The man whose 2005 dousing with a cupful of Starbucks led to a bizarre case profiled in the Sept. 5 S.F Weekly says the situation is even stranger than we’d been led to believe.
By Joe Eskenazi
Oddly enough, Chris Daniels does not drink coffee. His unsought 15 minutes of fame came from wearing it.
Daniels, frequent S.F. Weekly readers may already know, is the former Getty family butler who had a mug of near-boiling java tossed in his lap, which led to a couple of lawsuits and an alleged police and District Attorney’s office conspiracy to bust the coffee-tosser, Jill Karen Schaffer.
Confused? Good. That’s natural.
Anyhow, here’s the situation in a nutshell as I wrote it in the Sept. 5 edition:
Following the traffic altercation that led to butler Chris Daniels allegedly calling Schaffer "a miserable fucking cunt" and subsequently nursing first- and second-degree coffee burns, District Attorney Kamala Harris opted not to file charges, despite a personal call from Ann Getty herself. Months later, however, a pair of policemen, Officer John Fewer and Sgt. John Haggett, allegedly leaned on Assistant District Attorney Reve Bautista to file charges against Schaffer, who was subsequently arrested. But here's the kicker: Fewer was, at the time, working his off-hours as a Getty family security guard and his pal, Haggett, was close friends with Bautista. Anyhow, the charges were subsequently dropped and Bautista was disciplined for filing the case.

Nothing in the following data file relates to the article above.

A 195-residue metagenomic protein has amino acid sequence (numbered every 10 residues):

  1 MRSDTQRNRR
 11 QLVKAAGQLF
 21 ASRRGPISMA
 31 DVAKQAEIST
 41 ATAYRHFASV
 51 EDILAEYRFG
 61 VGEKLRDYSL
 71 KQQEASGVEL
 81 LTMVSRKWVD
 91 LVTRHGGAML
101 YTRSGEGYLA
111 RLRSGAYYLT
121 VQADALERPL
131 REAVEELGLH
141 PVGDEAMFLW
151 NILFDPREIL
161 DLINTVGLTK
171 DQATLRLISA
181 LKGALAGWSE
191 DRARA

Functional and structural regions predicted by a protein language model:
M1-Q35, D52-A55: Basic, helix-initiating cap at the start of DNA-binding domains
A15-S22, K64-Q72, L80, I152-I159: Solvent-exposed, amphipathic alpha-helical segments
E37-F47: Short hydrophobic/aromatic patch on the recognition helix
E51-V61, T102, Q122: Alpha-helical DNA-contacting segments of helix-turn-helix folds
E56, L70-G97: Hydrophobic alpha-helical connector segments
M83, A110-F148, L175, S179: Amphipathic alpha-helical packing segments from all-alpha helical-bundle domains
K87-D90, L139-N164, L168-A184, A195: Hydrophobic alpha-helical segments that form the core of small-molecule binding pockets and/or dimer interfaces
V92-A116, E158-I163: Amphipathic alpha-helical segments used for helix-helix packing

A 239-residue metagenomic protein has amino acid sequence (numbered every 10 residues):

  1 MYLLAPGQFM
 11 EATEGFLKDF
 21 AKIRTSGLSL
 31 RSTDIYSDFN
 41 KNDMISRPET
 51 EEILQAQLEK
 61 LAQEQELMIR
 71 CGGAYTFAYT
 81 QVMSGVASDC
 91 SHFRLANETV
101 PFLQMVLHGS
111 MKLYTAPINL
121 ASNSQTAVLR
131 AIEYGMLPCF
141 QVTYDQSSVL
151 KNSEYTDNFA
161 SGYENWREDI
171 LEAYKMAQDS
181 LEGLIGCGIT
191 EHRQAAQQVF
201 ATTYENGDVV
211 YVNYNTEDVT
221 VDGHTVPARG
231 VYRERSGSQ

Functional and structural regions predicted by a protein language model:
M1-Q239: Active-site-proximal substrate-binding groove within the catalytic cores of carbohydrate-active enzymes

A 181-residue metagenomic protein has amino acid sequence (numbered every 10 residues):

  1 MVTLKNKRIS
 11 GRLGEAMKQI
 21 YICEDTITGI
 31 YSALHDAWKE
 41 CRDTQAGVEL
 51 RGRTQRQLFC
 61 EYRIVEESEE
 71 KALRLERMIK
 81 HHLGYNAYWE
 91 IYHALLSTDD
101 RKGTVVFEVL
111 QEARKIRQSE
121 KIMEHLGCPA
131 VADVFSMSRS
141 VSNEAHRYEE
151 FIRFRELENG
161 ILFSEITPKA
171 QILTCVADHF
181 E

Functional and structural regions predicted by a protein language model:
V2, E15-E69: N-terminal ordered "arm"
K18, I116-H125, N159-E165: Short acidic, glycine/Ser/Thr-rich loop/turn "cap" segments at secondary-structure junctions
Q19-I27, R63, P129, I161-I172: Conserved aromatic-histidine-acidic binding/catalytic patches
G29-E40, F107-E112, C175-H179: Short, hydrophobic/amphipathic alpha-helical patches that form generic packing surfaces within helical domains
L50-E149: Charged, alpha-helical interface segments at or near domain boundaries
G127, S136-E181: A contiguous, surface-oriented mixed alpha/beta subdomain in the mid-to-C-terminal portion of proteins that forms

That, to put it mildly, is not how Daniels remembers it (though he really did end up with first- and second-degree burns). For one, he denies calling Schaffer a “miserable fucking cunt” – or as Schaffer is also claiming in her current wrongful arrest lawsuit vs. the city and county of San Francisco, a “dirty fucking whore.”
“I don’t have any recollection of saying that – but I don’t think it was beyond me after having a quart-sized cup of steaming coffee dumped in my lap,” he said gruffly.
“There was foul language on both sides.”
While Daniels feels media reports have painted him as “a villain,” a San Francisco Small Claims Court judge found a different word to describe him in May: Victim.
Daniels won his case against Schaffer, who was mandated to pay him $2,000 and an additional $279 in costs according to the Notice of Entry of Judgment obtained by the Weekly. Daniels claimed he hasn’t seen a cent of it.
And while some have portrayed the labyrinthine case as an example of one of the world’s most powerful families using its associates and influence to harass an enemy, Daniels has a different – and equally conspiratorial – reading of the situation. While it’s not a wholly implausible scenario, Daniels’ theory is also just the sort of thing libel laws don’t allow newspapers to reproduce.
Though we can tell you this: The butler thinks it’s highly intriguing that the work phone number and address of alleged eyewitness Janelle Cahill listed on the initial police report turn out to be those of the office of Jim Collins – one of San Francisco’s most feared and effective lawyers.
Daniels left the employ of the Gettys around 16 months ago. He said it was a mutual parting of the ways and refused to elaborate on whether the legal firestorm touched off by his dousing was a factor. He currently works in Hillsborough for “a hedge fund guy.” Life has been more uneventful of late.
“I’m not a Getty puppet and I didn’t want this to happen; Who wants a cup of hot coffee dumped in their lap?” he asked -- rhetorically, one would presume.
On Sept. 5 “I was sitting down to eat onion rings and read one of my favorite [S.F. Weekly] columns, and I thought, ‘Oh crap. This is about me.’”